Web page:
controllers contain copies of the data being transferred, or if they just
contain pointers to locations which contain the data to be transferred.
This is important if, during a functional write in an intermediate state,
there is a copy of the data that is not pointed to by the caches that are
being updated. Can you clarify this?

2) Can you also clarify what the RubyPort::M5Port variable
access_phys_mem is supposed to indicate? If set, does this mean that the
physical memory actually contains the most up-to-date (possibly even dirty
cache line) data?

Thanks!
Joel



-------- Other scribblings for the record --------
Making this more complex is that in order for this functional access code
to work with other Ruby protocols, this solution will have to be generic to
handle different types of intermediate states. I think the correct way for
this to work is the following:
- On functional reads, find the cache(s) that contains the most recent
data (e.g. modified, exclusive or shared), and read the portion of the line
that the functional access needs. If the line does not exist in caches,
just read from memory.
- On functional writes, find the cache(s) that contains the most recent
data (e.g. modified, exclusive or shared), and write the portion of the
line that the functional access needs. If the write switches the cache
line's state (e.g. exclusive to modified), update the appropriate state.
If the line does not exist in caches, simply forward the request on to
memory (this includes if we update lines in the shared state that aren't
dirty).
Post by Andreas Hansson
As we already saw with one of the Ruby regressions, the changes in the
port proxies did expose similar issues already (see changeset
f2ac0bca75df). In short, I am fairly confident that the port proxies are
not the source of the problem.
I think it boils down to the access permissions in Ruby, but wouldn't know
how/what to change. Nilay?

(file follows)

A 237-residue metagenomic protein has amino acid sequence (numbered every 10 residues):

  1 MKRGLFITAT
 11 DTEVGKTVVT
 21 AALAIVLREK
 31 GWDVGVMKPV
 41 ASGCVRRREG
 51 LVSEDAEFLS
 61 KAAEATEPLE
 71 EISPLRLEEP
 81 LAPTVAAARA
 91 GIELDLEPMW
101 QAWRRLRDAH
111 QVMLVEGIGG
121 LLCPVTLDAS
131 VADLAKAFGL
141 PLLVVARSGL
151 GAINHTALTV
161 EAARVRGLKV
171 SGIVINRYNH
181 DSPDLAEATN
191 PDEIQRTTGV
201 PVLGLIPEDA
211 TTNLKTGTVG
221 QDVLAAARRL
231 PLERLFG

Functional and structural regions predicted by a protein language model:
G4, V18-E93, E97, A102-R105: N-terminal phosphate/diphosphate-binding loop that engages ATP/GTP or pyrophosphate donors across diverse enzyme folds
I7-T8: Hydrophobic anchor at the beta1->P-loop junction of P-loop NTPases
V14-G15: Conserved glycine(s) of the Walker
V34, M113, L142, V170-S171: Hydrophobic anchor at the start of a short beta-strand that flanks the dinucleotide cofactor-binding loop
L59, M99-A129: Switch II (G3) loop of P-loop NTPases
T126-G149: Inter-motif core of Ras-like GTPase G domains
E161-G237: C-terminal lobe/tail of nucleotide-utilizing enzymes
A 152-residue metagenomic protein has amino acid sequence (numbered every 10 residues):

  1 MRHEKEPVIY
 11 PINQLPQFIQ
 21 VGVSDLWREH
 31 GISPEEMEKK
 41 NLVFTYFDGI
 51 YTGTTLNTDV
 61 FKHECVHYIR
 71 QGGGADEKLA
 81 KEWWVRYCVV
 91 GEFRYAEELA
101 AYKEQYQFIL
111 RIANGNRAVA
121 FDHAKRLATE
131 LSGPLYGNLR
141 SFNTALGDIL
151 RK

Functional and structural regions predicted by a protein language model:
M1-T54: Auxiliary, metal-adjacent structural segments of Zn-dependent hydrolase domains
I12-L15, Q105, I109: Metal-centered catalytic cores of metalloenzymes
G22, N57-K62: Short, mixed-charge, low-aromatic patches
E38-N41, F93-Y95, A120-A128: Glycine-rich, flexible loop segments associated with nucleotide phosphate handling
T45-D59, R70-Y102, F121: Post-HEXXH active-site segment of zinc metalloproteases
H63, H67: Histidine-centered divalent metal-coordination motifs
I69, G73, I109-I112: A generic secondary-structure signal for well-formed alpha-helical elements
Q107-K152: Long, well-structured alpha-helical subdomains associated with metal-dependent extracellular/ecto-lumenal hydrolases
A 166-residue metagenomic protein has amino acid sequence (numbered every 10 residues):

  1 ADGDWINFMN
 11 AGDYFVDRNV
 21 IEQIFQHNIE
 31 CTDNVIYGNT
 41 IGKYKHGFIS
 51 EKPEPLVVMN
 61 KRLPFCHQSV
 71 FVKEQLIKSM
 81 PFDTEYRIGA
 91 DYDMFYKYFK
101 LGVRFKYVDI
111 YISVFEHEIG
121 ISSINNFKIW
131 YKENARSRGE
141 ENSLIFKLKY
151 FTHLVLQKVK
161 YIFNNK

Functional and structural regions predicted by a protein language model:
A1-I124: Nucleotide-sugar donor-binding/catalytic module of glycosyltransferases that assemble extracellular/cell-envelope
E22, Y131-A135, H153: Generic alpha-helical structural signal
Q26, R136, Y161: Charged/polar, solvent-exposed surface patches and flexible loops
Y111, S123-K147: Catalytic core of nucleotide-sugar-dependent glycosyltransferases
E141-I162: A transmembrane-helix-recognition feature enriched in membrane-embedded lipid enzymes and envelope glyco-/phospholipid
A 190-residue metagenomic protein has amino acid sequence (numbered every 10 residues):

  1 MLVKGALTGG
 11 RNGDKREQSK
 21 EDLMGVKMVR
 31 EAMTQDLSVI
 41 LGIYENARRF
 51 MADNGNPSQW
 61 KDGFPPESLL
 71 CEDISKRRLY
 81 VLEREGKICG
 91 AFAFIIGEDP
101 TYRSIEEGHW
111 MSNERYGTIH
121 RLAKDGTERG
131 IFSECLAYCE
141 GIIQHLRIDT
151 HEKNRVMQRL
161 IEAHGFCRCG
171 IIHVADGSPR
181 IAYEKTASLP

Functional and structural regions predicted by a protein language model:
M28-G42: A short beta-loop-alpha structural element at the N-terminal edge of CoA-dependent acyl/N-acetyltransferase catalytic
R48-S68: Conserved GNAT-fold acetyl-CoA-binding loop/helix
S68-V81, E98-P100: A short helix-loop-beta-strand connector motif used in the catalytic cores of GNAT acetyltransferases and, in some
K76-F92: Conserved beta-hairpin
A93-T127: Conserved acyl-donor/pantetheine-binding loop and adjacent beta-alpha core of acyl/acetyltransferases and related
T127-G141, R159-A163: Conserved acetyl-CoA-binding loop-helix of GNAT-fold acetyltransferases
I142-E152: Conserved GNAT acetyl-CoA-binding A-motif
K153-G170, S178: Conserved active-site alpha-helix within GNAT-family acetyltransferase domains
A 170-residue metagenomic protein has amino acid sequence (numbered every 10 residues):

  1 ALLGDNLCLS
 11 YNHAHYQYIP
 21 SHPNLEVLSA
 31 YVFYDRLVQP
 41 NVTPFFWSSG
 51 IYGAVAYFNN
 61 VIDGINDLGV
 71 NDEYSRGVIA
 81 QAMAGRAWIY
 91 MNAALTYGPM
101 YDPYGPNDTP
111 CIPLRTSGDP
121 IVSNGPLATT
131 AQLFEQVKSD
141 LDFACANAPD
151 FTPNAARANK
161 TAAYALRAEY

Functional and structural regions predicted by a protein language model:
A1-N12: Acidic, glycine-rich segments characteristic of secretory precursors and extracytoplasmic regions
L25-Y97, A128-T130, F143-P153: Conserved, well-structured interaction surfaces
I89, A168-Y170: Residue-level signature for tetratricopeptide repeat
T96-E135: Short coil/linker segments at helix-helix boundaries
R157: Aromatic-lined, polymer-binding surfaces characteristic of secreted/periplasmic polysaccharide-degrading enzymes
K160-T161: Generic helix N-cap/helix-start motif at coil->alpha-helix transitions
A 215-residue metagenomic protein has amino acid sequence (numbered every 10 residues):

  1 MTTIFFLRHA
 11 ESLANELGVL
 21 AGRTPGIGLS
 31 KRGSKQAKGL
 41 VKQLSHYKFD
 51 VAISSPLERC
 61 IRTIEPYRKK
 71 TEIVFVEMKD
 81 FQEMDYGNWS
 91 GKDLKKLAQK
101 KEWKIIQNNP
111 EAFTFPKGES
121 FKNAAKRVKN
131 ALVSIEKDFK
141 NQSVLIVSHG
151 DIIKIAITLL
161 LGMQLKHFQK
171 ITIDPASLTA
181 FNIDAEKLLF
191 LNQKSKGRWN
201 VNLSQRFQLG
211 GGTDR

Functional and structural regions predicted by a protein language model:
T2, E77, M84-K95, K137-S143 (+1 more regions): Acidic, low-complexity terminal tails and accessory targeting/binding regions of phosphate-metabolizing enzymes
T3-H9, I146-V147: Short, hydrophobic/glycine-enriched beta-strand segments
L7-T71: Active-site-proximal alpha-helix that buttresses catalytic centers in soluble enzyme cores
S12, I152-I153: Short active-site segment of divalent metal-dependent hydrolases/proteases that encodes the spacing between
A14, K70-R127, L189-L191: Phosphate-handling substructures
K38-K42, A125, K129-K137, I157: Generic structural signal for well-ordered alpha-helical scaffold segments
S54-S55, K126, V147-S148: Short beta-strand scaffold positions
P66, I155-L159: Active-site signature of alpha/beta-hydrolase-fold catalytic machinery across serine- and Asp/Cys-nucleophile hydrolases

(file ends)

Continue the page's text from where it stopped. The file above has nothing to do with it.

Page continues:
Andreas
-----Original Message-----
Behalf Of Gabe Black
Sent: 19 March 2012 06:42
Subject: Re: [gem5-dev] Debugging New Translating Ports / PortProxy
Somewhat tangential to the problem you're having, the SE/FS merge and
the change to how ports work were pretty much entirely unrelated, they
just happened to go in around the same time. What you describe sounds
like it could be from the ports change, but, at least from what you've
described, I don't think the SE/FS merge is a factor.
Gabe
Post by Nilay Vaish
Post by Joel Hestness
Hey guys,
I just updated my repo to the gem5 head, and I'm trying to merge my old
patches. It looks like the TranslatingPort that used to be the O3CPU
funcport has changed, and I run into a fatal when trying to run the new
code.
I'm trying to run simulation with x86 O3CPU, full_system=False (SE mode),
and using a Ruby cache hierarchy. With the old code, the O3CPU would
simply use the funcport (before the FS/SE merge) to read from the physmem
directly (::aside:: this already confuses me, since if the data is modified
in a cache, shouldn't that data be read?). With the updated gem5 code, the
functional access uses the O3CPU's data port, which is connected to a Ruby
sequencer (more as I would expect), which checks to see if the data is in a